Don and Dr. Morbius from parts unknown (Al) host the official “inker” episode! They begin by talking about how B-Movies were made, and drool over the all-encompassing glory of Krispy Kreme donuts and the subtle, understated appeal of Krystal burgers.
Talking About The Slow Robot A Go Go Podcast Started Everything Off
Then Went Into A Discussion Of Intentions And Bad Work
And then it’s inker time! The boys discuss the merits of full and partial pencil layouts and the integral job of the inker, and how many artists inked their own work. Don sneaks in Sergio Aragones’ Groo and Stan Sakai’s Usagi Yojimbo, two of his favorite books. They even mention Mick Gray and Terry Austin, two of Dallas’ favorite inkers, and then Al proposes a challenge to Don to ink his art!!!! Don recites the story of how Howard Chaykin helped J.H. Williams III get into the comics industry, and gushes over Chaykin’s Buck Rogers run.
Al gives Don his collection of Omaha the Cat Dancer and epic tales of underground comics ensues with discussions about The First Kingdom by Jack Katz, among others. Al gives his thoughts on the progression of underground/counter-culture comics (like the Fabulous Furry Freak Brothers) into indie comics (such as Star Reach), and Don explains why Fat Freddy’s Cat is better than Garfield.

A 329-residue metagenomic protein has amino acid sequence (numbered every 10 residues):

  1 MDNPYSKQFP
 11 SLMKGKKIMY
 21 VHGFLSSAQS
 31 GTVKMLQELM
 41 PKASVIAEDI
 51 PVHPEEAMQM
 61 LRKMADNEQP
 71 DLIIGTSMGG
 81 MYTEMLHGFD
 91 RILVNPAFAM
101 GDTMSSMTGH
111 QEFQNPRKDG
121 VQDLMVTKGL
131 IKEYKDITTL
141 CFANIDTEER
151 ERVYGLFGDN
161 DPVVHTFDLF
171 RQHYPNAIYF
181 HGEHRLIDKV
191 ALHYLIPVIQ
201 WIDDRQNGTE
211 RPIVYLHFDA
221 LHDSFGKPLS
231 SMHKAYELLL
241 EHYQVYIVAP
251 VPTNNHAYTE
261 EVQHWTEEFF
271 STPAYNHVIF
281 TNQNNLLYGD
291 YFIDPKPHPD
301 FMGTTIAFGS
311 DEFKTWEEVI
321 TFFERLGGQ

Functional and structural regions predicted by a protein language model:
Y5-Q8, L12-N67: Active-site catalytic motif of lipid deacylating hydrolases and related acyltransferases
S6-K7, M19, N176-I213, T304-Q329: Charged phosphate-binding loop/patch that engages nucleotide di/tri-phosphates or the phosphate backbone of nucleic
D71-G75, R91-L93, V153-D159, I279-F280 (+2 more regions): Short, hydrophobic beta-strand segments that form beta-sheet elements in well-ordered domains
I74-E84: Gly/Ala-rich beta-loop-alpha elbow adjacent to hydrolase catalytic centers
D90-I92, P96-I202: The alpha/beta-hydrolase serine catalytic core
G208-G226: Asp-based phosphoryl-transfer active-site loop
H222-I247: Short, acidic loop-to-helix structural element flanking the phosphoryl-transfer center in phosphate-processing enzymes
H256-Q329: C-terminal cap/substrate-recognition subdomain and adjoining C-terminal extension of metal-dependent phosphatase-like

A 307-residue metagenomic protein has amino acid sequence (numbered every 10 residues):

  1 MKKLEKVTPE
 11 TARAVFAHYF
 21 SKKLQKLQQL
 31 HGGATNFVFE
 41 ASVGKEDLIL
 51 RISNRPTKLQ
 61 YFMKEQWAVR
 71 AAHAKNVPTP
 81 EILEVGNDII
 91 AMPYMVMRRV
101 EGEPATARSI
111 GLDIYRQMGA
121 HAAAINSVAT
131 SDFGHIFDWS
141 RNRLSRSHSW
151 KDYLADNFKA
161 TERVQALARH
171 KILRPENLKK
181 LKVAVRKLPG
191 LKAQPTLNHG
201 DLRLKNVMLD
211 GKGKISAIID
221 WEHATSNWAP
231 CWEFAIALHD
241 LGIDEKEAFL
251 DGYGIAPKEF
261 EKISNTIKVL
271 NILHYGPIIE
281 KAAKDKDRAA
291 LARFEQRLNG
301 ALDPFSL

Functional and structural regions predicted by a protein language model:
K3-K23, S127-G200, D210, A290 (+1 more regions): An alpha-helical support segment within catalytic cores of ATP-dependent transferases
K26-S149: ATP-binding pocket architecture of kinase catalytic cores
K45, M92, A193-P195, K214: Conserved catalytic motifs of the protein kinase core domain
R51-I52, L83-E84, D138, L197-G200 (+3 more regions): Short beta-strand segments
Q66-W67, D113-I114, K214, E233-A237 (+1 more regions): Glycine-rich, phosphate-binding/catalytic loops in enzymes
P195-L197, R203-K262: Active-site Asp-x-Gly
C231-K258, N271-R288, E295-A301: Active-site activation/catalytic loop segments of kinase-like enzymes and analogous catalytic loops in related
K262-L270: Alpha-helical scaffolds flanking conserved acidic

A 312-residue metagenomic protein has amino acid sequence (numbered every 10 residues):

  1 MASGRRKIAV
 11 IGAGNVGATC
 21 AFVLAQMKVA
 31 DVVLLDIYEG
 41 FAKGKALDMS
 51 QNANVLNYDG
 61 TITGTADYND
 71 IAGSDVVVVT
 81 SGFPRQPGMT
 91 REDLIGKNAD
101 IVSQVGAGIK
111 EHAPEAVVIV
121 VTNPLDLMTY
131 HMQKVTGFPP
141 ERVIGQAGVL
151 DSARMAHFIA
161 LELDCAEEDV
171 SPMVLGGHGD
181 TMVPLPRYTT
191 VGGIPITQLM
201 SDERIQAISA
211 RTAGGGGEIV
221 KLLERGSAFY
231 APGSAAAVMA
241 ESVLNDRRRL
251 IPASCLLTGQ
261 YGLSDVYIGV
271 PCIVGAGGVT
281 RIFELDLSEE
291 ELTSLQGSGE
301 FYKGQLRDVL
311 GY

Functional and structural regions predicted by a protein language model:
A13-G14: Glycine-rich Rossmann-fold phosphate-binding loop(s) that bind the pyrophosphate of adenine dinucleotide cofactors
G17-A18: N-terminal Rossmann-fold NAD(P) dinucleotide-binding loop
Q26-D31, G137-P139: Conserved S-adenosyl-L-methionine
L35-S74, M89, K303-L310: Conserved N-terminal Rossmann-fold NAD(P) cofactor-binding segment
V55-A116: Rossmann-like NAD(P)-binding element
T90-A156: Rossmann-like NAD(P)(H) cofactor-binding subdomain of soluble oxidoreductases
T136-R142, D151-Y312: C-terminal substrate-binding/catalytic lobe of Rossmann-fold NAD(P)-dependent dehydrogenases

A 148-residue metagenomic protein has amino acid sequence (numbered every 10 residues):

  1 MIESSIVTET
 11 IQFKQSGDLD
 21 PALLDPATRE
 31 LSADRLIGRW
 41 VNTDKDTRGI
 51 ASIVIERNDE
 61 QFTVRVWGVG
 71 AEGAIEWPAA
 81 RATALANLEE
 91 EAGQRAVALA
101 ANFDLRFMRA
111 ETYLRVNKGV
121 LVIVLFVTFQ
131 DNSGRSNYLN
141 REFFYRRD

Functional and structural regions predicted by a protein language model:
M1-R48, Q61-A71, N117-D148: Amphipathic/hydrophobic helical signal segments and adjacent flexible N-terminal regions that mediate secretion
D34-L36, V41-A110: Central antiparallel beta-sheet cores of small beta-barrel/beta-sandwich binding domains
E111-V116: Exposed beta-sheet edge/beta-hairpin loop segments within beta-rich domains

Mike Suchorsky, A Golden Age Cartoonist Who Left Us Too Soon.
Joe Manelli Might Have Changed Comic Books As We Know Them,
But Went Away Instead.
During The Forties and Fifties, Many Of The Golden Age
Cartoonists Were Heavily Influenced By Milton Caniff.
Roy Crane Was Another Big Influence On Golden Age Cartoonists.
John Buscema Inked By Himself
Sergio Aragones Drawing With Ink
Stan Sakai Draws With Ink As Well
Don Said Promethea Was Early 90’s,
But Was Actually 1999-2004.
Vaughn Bode Brought Don Into The World Of Undergrounds
Comix Book: Marvel’s Attempt At Underground Comics
Some Seemed To Tire Of Comic Book Fowl,
So They Gave Us No Ducks Later On.